’Purple Violets’ graces film festival

Where do you see yourself ten years after graduation? Will you have a successful job making you tons of money? Will you be married? Or will you feel lost and confused, wishing that you could relive your college years? Purple Violets, the brunch showing at the Williamstown Film Festival this past Sunday, explored all these possibilities and more through four old friends who want nothing more than to return to their college lives. On the surface, it seems that they all have their lives figured out. Patti is married, Kate is a teacher, Murph is a successful lawyer, and Brian is the author of bestseller detective novels. They begin to realize that they want something more when Patti and Kate, eating out at a restaurant to celebrate Kate’s birthday, happen to run into Brian and Murph, their college exes.

All four continually reference back to college as the golden days and wonder how so much time has passed by already. For instance, Brian’s 25-year-old girlfriend is an obvious cry for help. However, he is also the first one to make an attempt at his college dream, to write a serious piece of literature. The reviews are terrible and advise him to return to writing mysteries, as do his fans and friends. In his frustration, Brian mouths off to Murph about how no one wants to read serious literature anymore, a rather relevant diatribe given the current obsession with reality TV shows and other mindless fare. Murph, however, responds just like everyone else: “Don’t give me the ideas talk again!” Despite being his best friend and lawyer, Murph never even reads Brian’s new book.

Patti, on the other hand, does read it and goes to a book signing event to see Brian again. In college, Patti planned on being a writer but stopped writing after publishing her first book. Brian urges her to start again, saying that part of the reason he broke up with her was because he was jealous of her talent. Ironically, her renewed desire to write stops her from immediately getting back together with Brian. The fact that Patti needs time to restart her writing career before diving into a relationship with Brian isn’t the response that the audience expects in a romantic comedy, but it makes Patti more realistic. Most normal human beings need time to process a renewal of old feelings, never mind the renewal of an old career as well.

There is also the small matter of Patti’s marriage that prevents her from rekindling her relationship with Brian right away. Patti is unhappily married to Chaz, an obnoxious British chef; they finally decided to take some time apart, but Chaz soon wants her back. Patti feels a marital obligation to at least have lunch with him and talk things over, but the date ends abruptly with Patti walking out and Chaz screaming, “Are you in love with him?” after her. This was the weakest scene of the movie, because Patti and Chaz’s relationship is the hardest to believe. They have been married for seven years, but it seems like they never really loved each other. I felt that their relationship was not developed enough to be convincing; I just wanted Chaz out of the picture as soon as possible so that Patti could reunite with Brian.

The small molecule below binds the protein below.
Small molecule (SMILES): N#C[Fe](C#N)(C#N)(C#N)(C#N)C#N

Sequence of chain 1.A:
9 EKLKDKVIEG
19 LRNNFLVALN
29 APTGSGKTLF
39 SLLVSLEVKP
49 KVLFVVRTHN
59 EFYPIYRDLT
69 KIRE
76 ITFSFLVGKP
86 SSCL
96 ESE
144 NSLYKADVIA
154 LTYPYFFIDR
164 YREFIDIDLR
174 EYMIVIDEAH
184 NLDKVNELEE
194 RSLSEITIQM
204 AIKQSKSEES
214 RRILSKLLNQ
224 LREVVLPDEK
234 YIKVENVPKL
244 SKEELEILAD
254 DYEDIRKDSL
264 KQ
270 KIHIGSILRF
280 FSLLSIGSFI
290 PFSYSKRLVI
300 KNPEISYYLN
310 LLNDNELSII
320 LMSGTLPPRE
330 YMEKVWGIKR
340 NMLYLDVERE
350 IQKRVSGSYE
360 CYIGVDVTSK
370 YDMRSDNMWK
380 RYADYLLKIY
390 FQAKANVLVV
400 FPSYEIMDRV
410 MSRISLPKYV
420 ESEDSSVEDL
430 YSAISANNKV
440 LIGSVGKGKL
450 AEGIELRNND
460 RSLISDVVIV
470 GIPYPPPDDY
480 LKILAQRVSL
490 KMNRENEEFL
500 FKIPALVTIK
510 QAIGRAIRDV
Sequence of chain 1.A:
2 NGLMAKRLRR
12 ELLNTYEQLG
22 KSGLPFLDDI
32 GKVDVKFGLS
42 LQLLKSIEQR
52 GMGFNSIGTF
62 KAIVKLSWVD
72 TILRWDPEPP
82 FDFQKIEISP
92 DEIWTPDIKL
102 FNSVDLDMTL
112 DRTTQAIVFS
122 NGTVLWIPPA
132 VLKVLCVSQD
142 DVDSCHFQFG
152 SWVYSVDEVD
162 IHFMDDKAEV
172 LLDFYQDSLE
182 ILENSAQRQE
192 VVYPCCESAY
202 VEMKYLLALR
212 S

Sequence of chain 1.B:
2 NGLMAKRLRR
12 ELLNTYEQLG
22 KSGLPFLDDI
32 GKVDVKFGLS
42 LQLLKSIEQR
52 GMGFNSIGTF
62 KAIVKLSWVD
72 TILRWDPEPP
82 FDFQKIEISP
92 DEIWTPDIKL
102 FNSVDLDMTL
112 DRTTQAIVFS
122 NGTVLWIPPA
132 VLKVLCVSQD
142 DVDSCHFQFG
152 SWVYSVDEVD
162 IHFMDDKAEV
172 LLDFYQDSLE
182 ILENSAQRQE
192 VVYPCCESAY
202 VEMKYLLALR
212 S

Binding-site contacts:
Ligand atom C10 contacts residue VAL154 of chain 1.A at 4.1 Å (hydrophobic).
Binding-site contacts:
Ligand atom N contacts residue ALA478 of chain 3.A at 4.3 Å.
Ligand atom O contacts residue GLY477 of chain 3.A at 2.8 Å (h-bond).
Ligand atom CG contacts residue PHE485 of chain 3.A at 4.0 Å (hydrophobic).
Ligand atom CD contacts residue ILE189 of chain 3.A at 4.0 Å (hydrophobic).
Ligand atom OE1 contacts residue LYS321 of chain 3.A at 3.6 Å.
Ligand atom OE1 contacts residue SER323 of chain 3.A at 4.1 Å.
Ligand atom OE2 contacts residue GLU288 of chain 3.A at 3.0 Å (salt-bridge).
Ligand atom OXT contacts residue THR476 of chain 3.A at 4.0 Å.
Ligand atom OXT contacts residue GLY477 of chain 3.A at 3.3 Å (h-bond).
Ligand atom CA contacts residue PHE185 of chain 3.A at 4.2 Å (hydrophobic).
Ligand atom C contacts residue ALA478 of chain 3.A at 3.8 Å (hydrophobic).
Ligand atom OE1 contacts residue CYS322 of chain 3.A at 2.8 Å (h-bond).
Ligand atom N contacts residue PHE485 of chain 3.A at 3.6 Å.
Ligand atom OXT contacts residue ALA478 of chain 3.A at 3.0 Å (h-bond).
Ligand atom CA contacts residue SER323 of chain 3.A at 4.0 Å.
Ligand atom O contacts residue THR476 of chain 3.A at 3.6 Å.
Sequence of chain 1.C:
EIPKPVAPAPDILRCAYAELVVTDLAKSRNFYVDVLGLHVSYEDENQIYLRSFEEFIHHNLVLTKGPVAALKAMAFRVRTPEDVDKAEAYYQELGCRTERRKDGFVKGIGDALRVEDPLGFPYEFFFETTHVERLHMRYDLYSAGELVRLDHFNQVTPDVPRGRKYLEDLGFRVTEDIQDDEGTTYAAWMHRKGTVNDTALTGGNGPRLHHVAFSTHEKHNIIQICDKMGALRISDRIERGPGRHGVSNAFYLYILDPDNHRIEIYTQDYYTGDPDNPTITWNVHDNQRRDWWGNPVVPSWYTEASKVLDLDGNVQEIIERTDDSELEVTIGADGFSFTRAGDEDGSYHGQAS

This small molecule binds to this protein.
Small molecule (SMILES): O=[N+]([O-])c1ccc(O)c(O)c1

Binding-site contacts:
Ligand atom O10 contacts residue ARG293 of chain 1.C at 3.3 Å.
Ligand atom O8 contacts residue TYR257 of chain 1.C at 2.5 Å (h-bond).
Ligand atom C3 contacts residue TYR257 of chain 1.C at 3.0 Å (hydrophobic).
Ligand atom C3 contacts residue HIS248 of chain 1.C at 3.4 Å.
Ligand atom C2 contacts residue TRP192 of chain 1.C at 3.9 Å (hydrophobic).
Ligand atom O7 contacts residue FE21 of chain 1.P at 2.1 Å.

While Brian and Patti are the central couple, Murph and Kate provide some comic relief. They broke up in college after Murph went home in a taxi with another girl. Murph has since reformed his wild and crazy ways and tries every trick he has up his sleeve to meet up with Kate, claiming he just wants to make amends. Kate refuses to talk to him and tells him that he’ll scare the children when he shows up at her school repeatedly. Although Kate’s terse rejections of Murph’s attempts are funny at first, you come to realize that Kate was seriously hurt by the breakup and that she still hasn’t forgiven him. These two represent the positive changes that can occur after college; Murph has become more responsible, and Kate eventually learns to give him a second chance.

The film, directed by Ed Burns, is a romantic comedy, but manages to escape being the irrelevant fluff that Brian is so tired of. The foursome turn in convincing performances, especially Selma Blair as the complicated Patti and Ed Burns himself as the charming Murph. The backdrop of New York City, however, outshines them all. The scenes of Central Park in autumn, taxi cabs in the rain, and empty apartments with stunning views of the Hudson evoke the city in all its glory. And what better evokes New York than a couple of financially successful but emotionally lost thirty-somethings?

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